Monday, August 20, 2012

Keep Your Friends Close and Your Notebooks Closer.

In his "How to Use Your Writer's Notebook" section of Tips for Young Writers Ralph Fletcher suggests,  
"Use your notebook to breathe in the world around you." 
An interesting idea: your notebook as a way of taking in the outside world.  And for something as critical as breathing, it seems you might want to keep it close.  

I had a writer's notebook at school for years before I ever thought to take it home with me.  When I did take it home, it usually sat in my bag at the top of the stairs with all the other work I intended to do.  
A few years ago--about the time Twilight author Stephenie Meyer started talking about the dream that inspired her--I started taking my notebook out of my bag and keeping it by my bed at night.  And it seems we're not the only ones.  Barbara Park, author of the Junie B. Jones series (and I didn't know it, but also Operation: Dump the Chump), says, "I don't keep a notebook, but I do keep a paper and pencil on my nightstand in case I get an idea in the middle of the night." (That's the same thing as keeping a notebook, if you ask me.)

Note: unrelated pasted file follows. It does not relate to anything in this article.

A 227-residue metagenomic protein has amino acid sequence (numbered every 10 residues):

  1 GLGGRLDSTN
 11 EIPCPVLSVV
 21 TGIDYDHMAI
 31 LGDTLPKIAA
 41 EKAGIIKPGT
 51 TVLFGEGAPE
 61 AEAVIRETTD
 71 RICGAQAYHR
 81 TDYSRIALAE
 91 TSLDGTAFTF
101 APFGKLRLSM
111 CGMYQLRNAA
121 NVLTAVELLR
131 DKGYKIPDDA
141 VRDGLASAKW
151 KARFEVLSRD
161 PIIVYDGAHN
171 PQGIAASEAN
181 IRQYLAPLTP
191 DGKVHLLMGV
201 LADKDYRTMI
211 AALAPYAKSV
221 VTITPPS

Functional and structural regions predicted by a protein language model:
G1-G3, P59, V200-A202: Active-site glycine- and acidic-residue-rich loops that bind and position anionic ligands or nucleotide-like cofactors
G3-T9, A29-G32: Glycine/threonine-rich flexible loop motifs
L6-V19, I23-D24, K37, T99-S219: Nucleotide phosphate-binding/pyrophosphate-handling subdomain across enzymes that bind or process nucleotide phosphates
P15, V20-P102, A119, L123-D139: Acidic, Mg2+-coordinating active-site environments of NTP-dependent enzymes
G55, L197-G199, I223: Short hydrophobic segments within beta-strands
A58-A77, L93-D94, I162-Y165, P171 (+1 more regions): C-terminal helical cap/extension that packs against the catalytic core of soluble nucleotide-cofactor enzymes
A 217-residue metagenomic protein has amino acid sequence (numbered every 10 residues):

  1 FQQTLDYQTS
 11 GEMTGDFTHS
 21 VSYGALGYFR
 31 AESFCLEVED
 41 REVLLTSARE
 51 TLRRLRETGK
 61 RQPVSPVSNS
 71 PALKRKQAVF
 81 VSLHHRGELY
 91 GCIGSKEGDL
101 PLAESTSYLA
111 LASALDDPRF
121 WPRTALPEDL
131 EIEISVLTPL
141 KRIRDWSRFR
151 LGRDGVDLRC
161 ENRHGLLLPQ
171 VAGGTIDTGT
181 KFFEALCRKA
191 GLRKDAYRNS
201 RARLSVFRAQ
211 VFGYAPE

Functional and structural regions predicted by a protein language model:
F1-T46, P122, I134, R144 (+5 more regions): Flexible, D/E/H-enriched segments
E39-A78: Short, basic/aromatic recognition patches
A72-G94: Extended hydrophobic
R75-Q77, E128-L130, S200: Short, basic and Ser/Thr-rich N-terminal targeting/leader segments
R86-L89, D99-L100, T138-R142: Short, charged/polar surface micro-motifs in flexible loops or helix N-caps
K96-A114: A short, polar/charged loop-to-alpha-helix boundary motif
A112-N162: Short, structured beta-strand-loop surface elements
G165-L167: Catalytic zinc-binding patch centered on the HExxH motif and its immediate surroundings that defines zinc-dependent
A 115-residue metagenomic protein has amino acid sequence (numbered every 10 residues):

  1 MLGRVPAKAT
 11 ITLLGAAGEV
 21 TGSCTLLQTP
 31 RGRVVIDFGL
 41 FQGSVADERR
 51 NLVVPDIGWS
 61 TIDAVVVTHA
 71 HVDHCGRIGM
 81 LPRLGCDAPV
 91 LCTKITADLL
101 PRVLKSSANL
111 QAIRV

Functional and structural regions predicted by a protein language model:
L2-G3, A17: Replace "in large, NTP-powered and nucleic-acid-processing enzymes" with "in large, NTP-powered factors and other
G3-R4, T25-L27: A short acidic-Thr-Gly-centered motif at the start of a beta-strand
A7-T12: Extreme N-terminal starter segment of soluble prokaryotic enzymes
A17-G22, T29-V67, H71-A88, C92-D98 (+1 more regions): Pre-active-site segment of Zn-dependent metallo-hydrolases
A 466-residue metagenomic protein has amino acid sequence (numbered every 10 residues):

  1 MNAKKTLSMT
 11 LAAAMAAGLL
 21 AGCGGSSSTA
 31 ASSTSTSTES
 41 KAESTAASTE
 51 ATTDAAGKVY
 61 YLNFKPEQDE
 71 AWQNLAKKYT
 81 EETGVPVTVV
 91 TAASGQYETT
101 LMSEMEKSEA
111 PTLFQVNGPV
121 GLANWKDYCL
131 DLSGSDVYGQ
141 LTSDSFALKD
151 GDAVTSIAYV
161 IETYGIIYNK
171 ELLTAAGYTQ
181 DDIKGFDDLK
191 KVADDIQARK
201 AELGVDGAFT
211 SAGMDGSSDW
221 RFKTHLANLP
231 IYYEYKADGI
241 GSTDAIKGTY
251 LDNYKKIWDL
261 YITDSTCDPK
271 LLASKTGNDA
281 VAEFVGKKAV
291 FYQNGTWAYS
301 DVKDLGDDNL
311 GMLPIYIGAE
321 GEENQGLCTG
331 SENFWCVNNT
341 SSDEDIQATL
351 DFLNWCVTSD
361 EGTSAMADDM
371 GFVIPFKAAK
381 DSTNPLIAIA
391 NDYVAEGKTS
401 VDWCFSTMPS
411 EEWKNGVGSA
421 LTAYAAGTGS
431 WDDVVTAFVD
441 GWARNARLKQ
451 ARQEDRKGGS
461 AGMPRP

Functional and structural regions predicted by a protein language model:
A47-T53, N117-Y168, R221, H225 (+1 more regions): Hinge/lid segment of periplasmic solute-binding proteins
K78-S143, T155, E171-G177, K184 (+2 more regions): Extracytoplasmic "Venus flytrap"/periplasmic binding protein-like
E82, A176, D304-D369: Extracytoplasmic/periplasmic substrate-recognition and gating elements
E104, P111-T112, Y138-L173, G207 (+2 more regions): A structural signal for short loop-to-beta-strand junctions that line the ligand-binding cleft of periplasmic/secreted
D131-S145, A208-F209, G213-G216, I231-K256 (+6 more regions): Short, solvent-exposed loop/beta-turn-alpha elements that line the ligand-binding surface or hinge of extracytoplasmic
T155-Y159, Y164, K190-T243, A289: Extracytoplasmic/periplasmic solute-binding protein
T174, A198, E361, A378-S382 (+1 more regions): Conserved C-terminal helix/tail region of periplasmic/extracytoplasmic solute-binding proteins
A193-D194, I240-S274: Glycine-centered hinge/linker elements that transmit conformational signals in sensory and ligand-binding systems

At first, my bedside notebook was for those nights where I'd awake at 3am to download a nagging list of things to do and return to sleep.  But lately, I've also found that a good movie before bed can inspire me to pick up the pen at all hours, desperate to catch an elusive dream like this one:

We were onboard the container ship and had been separated for some time.  I could hear the game coming through the satellite radio on the bridge as I surfaced. My senses were alert, desperate for a sign that would let me know everything was all right, that our mission was still a go.  We had left our last port two days ago, and we didn't have much time.

Disappointed that a sign wasn't waiting for me above deck, I retreated below and headed to the chow hall.  I grabbed a page off the stack of freshly printed daily briefings.  And this morning would have unfolded like the last two if I hadn't given that stack a second glance:

News Briefing
June 30, 2012
News Briefing
June 30, 2012
News Briefing
June 34, 2012
News Briefing
June 30, 2012

And just like that, I knew today would be different.  Today was the day we'd sink the ship or die trying. 

It seems that having a notebook nearby helps me see stories where I never thought I'd find them. It even helps me unearth stories that might otherwise remain buried.  
You never know when an idea might strike you.  Who hasn't said, "Oh, I should write that down before I forget it"?  For many of us, the story stops there.  We say it, but we don't write it down, and before we know it, ideas are lost.  

So what happens if we start keeping our notebooks close?  
  • Do we start to see our world as writers (even in our sleep)?  
  • Do we start to see authors as mentors of the writing process as well as of the writing? 
  • Do we start to see writing as essential as breathing? 
I think so.  But don't take my word for it; try it.